A key part of your Catholic identity is to be a missionary; a missionary of God’s love. We think of missionaries as people like Matteo Ricci, the Jesuit who sailed off to evangelize China in the sixteenth century. But most of us are called to be missionaries in a much more ordinary and local way¯in our families, neighborhoods and workplaces. Actually we’re living in an environment that’s much worse than official atheism. In our own country and throughout much of the developed world, we often hear that this is a “post-Christian moment” in history. But that’s just a polite way of saying that most people go about their lives as if the Incarnation had never happened.

In his last book, Memory and Identity , finished just before his death in 2005, Pope John Paul II warned us about this. He wrote: “Again and again we encounter the signs of an alternative civilization to that built on Christ as ‘cornerstone’¯a civilization which, even if not explicitly atheist . . . is built upon the principle of thinking and acting as if God did not exist.”

That’s what we’re up against: an alternative civilization. The most powerful nations on earth are organized and operating as if they have no need for God. “Practical atheism” has become a world religion.

So what are you going to do? How are we going to convert this world? I want to suggest an answer from history.

Did you ever wonder how the early Church did it? I mean, how did a handful of very ordinary men, disciples of an obscure man executed as a criminal, wind up changing the world¯conquering an empire and founding a whole new civilization on the cornerstone of that executed man’s life and teachings? And they did it in just a few centuries, without armies, and usually in face of discrimination and persecution.

Never before had a religion taught that God loved people personally and that God’s love began before the person was even born. Abortion and birth control were rampant in the Roman Empire. Christians rejected both of them from the beginning. Athenagoras, a Christian layman, explained why in an open letter he addressed to Emperor Marcus Aurelius. He said: “For we regard the very fetus in the womb as a created being, and therefore an object of God’s care.”

Before Christianity came on the scene, no religion had ever taught that God could be found in our neighbor. The world largely ignored the poor, the hungry, the stranger, and the imprisoned. And it still does. And yet Jesus said that we find God in our love for these least brethren of ours.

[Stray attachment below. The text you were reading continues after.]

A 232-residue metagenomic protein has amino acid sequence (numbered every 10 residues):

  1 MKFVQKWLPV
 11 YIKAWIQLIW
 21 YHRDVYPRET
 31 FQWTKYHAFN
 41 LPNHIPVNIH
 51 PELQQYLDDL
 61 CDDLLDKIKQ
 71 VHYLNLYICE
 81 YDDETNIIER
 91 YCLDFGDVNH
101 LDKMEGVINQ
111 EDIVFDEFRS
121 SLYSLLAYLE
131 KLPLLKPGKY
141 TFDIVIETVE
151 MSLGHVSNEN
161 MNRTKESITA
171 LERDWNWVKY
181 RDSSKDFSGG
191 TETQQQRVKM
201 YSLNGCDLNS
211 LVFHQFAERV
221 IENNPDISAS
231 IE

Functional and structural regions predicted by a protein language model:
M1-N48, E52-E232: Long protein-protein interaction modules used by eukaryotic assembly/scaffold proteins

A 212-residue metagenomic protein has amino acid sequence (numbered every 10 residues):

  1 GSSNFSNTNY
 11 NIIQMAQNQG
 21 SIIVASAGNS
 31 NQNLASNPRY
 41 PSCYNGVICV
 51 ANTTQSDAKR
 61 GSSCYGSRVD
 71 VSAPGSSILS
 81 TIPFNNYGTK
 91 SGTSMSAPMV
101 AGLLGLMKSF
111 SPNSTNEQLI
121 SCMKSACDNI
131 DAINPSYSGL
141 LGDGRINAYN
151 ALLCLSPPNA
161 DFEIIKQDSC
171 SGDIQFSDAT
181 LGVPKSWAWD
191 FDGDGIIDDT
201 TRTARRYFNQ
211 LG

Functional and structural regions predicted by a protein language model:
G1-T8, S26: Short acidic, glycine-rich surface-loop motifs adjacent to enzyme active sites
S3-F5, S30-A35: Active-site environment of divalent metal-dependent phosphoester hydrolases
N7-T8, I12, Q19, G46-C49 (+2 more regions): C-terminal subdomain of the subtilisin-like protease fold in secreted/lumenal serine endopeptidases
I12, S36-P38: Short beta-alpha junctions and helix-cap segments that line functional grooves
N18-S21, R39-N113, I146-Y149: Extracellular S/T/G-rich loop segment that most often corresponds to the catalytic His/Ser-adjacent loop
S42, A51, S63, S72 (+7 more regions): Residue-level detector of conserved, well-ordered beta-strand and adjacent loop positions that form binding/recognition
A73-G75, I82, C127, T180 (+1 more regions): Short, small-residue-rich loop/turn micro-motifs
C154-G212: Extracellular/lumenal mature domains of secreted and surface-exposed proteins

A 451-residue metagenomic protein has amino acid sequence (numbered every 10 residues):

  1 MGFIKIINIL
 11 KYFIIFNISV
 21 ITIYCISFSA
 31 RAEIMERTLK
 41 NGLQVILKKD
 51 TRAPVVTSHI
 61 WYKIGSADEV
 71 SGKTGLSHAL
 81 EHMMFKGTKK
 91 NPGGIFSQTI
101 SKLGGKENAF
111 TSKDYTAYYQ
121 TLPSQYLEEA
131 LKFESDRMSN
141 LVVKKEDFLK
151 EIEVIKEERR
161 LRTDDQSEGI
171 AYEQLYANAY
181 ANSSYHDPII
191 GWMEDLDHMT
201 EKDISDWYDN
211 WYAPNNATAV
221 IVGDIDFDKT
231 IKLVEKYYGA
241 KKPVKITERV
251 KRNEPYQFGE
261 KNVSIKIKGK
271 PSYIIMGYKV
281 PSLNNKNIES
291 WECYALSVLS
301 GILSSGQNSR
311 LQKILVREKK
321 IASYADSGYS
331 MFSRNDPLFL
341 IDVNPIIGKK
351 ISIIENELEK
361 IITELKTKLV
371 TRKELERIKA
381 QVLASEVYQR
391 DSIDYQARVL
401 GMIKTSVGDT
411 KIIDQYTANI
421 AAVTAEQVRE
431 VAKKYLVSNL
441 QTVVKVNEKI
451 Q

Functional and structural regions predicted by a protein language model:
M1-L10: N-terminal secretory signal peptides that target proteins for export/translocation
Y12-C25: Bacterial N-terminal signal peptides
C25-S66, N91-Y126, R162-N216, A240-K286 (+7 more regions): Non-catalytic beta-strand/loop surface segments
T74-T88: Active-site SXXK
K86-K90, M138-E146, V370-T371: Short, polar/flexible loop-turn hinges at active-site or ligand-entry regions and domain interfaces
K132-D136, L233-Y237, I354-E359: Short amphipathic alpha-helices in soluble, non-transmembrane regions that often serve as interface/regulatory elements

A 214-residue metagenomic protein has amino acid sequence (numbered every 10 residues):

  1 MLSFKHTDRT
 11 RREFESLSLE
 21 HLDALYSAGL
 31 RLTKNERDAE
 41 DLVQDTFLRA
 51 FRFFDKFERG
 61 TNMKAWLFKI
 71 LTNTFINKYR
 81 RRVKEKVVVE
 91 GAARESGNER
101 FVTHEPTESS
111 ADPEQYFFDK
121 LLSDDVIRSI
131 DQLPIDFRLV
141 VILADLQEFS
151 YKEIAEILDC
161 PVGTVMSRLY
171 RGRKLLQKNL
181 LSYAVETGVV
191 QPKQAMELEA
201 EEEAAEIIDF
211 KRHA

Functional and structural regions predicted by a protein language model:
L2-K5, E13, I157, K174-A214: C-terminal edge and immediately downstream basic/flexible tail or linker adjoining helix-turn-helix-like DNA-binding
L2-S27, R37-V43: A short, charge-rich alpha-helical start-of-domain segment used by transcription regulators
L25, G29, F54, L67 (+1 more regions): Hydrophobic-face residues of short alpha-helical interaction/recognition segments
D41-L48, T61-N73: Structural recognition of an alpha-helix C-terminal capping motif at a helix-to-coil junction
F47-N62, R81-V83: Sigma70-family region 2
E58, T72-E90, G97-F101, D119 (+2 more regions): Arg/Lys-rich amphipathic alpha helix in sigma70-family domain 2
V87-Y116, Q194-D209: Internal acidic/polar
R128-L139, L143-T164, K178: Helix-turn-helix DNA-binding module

Christian love is not weak or anesthetic. It’s an act of the will. It takes guts. It’s a deliberate submission of our selfishness to the needs of others. There’s nothing “unmanly” about it, and there’s nothing¯and I mean nothing ¯more demanding and rewarding in the world. The heart of medieval knighthood and chivalry was the choice of a fighting man to put himself at the service of others¯honoring his lord, respecting the dignity of women, protecting the weak, and defending the faith even at the cost of his own life.

That’s your vocation. That’s what being a Christian man means. We still have those qualities in our hearts. We are not powerless in the face of today’s unbelieving civilization. We can turn this world upside down if only we’re willing to love¯the kind of Christian love that is vastly more powerful than just a sugary feeling; the kind of love that converts men into something entirely new; the kind of love that bears fruit in a man’s zeal, courage, justice, mercy, and apostolic action.

So I leave you with this: Be men who love well. Be the Catholic men God intended you to be. Be men of courage and fidelity to your God, your wives, your families, and your Church. Put your belief into practice. Do everything for the glory of God, even the little things you have to do each day. Love those who don’t love you. Love¯expecting nothing in return. Love¯and those you love will find Jesus, too. Love¯and through your actions, God will change this world.

Charles J. Chaput, O.F.M. Cap., is the archbishop of Denver. This talk was given in September at an Indianapolis men’s conference for Legatus.